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Human Rights as a Lens for Engineering Ethics?

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Conference

2019 ASEE Annual Conference & Exposition

Location

Tampa, Florida

Publication Date

June 15, 2019

Start Date

June 15, 2019

End Date

June 19, 2019

Conference Session

Technological and Engineering Literacy/Philosophy of Engineering Division Technical Session 2

Tagged Division

Technological and Engineering Literacy/Philosophy of Engineering

Tagged Topic

Diversity

Page Count

13

Permanent URL

https://peer.asee.org/32905

Download Count

23

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Paper Authors

biography

Angela R. Bielefeldt University of Colorado, Boulder

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Angela Bielefeldt is a professor at the University of Colorado Boulder in the Department of Civil, Environmental, and Architectural Engineering (CEAE). She has served as the Associate Chair for Undergraduate Education in the CEAE Department, as well as the ABET assessment coordinator. Professor Bielefeldt was also the faculty director of the Sustainable By Design Residential Academic Program, a living-learning community where interdisciplinary students learn about and practice sustainability. Bielefeldt is also a licensed P.E. Professor Bielefeldt's research interests in engineering education include service-learning, sustainable engineering, social responsibility, ethics, and diversity.

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Abstract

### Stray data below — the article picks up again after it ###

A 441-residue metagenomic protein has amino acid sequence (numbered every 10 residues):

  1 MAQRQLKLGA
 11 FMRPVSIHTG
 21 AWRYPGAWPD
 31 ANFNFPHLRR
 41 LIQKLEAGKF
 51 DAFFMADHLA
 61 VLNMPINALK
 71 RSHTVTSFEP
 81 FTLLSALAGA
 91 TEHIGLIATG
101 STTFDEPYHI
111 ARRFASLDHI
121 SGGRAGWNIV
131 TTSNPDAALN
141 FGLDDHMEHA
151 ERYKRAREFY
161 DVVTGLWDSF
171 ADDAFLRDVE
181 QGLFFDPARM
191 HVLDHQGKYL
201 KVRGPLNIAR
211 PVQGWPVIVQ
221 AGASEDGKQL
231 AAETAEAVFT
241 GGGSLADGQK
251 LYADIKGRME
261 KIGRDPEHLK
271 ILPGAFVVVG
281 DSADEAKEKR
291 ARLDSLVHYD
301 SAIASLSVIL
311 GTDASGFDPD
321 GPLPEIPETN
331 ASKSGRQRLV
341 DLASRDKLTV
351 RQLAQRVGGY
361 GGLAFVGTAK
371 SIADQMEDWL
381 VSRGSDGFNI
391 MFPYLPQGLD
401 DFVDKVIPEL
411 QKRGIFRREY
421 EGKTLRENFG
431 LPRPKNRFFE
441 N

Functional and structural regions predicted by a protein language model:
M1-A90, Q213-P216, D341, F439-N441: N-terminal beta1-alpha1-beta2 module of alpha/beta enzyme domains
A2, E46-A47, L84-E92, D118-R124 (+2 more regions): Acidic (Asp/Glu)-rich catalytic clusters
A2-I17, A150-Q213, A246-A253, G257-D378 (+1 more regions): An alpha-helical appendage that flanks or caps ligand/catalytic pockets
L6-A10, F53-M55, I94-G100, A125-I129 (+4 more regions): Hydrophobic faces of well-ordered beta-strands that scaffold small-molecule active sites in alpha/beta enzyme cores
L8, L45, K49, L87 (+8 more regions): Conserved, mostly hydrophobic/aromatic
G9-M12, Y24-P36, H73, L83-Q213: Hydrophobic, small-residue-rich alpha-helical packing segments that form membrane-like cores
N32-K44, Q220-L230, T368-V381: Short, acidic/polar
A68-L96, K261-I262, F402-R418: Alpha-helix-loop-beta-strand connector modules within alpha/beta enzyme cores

This paper illustrates how the United Nations ‘Universal Declaration of Human Rights’ can be used to frame engineering ethics discussions. Examples are provided for how engineering ethics relates to the rights to: nondiscrimination, life and security of persons, privacy, property ownership, work, and a basic standard of living. The recent Statement on Scientific Freedom and Responsibility from the American Association of the Advancement of Science was rooted in the right to science and recognizes the important link between freedom and responsibility. This philosophy includes attention to the broader impacts of research activities and argues against higher education tenure and promotion criteria that preference self-serving academic outcomes over real-world benefits and engagement. The practices of engineering education itself are probed in relation to Article 26 on the right to education, in terms of accessibility and promoting peace. The paper provides many ways in which engineering ethics can be examined through the lens of universal human rights. This framework may resonate with students interested in care and helping people and society. Educators may wish to examine whether a human rights lens is relevant to their teaching.

Bielefeldt, A. R. (2019, June), Human Rights as a Lens for Engineering Ethics? Paper presented at 2019 ASEE Annual Conference & Exposition , Tampa, Florida. https://peer.asee.org/32905

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